Cameras: There are several models out on the market that make fantastic videos. Choose a camera that fits your budget. Once you get into the filming and decide this is something you want to pursue, then you can upgrade and buy a better camera. Please remember, you get what you pay for. So if your objective is to get footage to share with your friends and family, I would go with a low-end camera. If the footage is to be used for TV shows, websites or for DVD’s, I would suggest going with a high-end camera. The quality of footage you are trying to achieve will be affected by the camera you choose.
Manual Focus: Whatever camera you choose, it needs to have a manual focus. As we all know so well, not every set-up is going to be ideal. By ideal, I mean nothing obstructing the view for the cameraman or the shooter. There are going to be instances where there are limbs, tall grass, branches, etc. in the way. This is where the manual focus comes in. Without it, your camera is going to be focusing on these objects in the foreground and not on the bird you are filming so a manual focus is a must. I always carry pruning shears to eliminate these situations when needed.
Low Light Settings: Another option to consider but not a necessity is low-light settings. This feature will allow you to film during low light conditions like can occur first thing in the morning when a bird flies off the roost and straight into your lap. Depending on the time this happens, you will want this feature in order to capture the footage; otherwise you will get “grainy” footage. While filming turkeys, this is not a feature I would worry too much about. Most of the time, your lighting will be just fine.
Size and weight of the camera is another option to consider. After a day in the field, that camera will get heavy. Personally, I prefer a smaller frame camera; it allows me to be portable and versatile. The maneuverability is much greater as well. It is just like toting a heavy or longer gun into the woods, after a while, it can become uncomfortable. So take that into consideration when choosing a size.
Shotgun Mics: Shotgun mics are an integral component for picking up quality sound such as gobbling and drumming. Cameras with remote mic ports allow you to use this option. Most cameras have decent audio built into them, but in order to pick up those ambient sounds, you will need a shotgun mic. I like to hear those leaves crunching, wings dragging, and gobbles rumbling when a bird is closing in on my set-up. A shotgun mic targets those dynamic sounds.
Wireless Mics: These mics are used for situations when your shooter is separated from the cameraman. It allows the cameraman to hear and pick up audio from the shooter without having to raise his voice or take a chance spooking game. The shooter can instruct the cameraman that a bird is in view allowing him to get the camera on the bird. A shotgun mic needs to still be used in conjunction with the wireless mic set-up. When using a shotgun mic, I would suggest getting a “wind sock” or “wind screen” to slip over the mic. This will reduce the wind noise if it is present.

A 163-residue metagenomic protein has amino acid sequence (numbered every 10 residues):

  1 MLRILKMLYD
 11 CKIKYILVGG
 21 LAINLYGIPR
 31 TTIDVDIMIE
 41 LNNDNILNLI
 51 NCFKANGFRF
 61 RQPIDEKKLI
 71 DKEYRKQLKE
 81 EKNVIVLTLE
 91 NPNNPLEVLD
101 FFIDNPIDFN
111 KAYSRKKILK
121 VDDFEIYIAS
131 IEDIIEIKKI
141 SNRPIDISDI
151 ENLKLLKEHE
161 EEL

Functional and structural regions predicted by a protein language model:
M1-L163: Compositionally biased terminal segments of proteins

Digital or Optical Zoom: You may encounter some cameras with digital zoom versus optical zoom. Optical zoom cameras are the ones I prefer. The larger the number, the further you can pick up images in the distance. Optical zoom uses the lens (optics) to bring the subject matter in closer whereas digital zoom enlarges a portion of the image. You may loose image quality with digital zoom cameras.
Tripod and Heads: When filming turkeys, I prefer using a tripod. Without the stabilization, your footage is going to be jerky and unstable. Choosing a good quality tripod will affect your footage along with a good quality fluid head. The smoother your panning’s are, the better images you will be able to capture. The fluid head is a must for smoother footage. I like a tripod that is quick and easy to set up as well. There will be situations where you got to get down and dirty in a hurry. The fumbling around with your equipment can cause you to bump that bird that is coming to your calling. Also, don’t be afraid about trying to conceal your tripod under some camouflage material or such….I have filmed wide-open for many of hunts and have yet busted birds. I am not saying that you can’t get busted, but just be slow with your movements.
Batteries: It is always good to have extra batteries with you at all times when you are in the field. Whenever I am filming, I leave my camera on at all times. I do this because you never know when that bird is going to step out. Since the camera is constantly on, batteries tend to die especially on those colder mornings. A little trick I use on those colder days is to keep my extra batteries in a “coozie” along with hand warmers. This trick usually extends the life of my batteries. You never know when your battery is going to die and you will need that extra one.
Protection: When I say protection, I am referring to camera protection from elements. You never now when you are going to get caught out in the rain while filming. I always carry a grocery bag in my vest to cover my camera during these situations. To be honest, I try to avoid filming when the weather is crappy. Cameras are too expensive. You take a risk in ruining them if you elect to try. There are camera rain covers available through different camera companies and they allow you to film in these conditions, they just cost more than a grocery bag.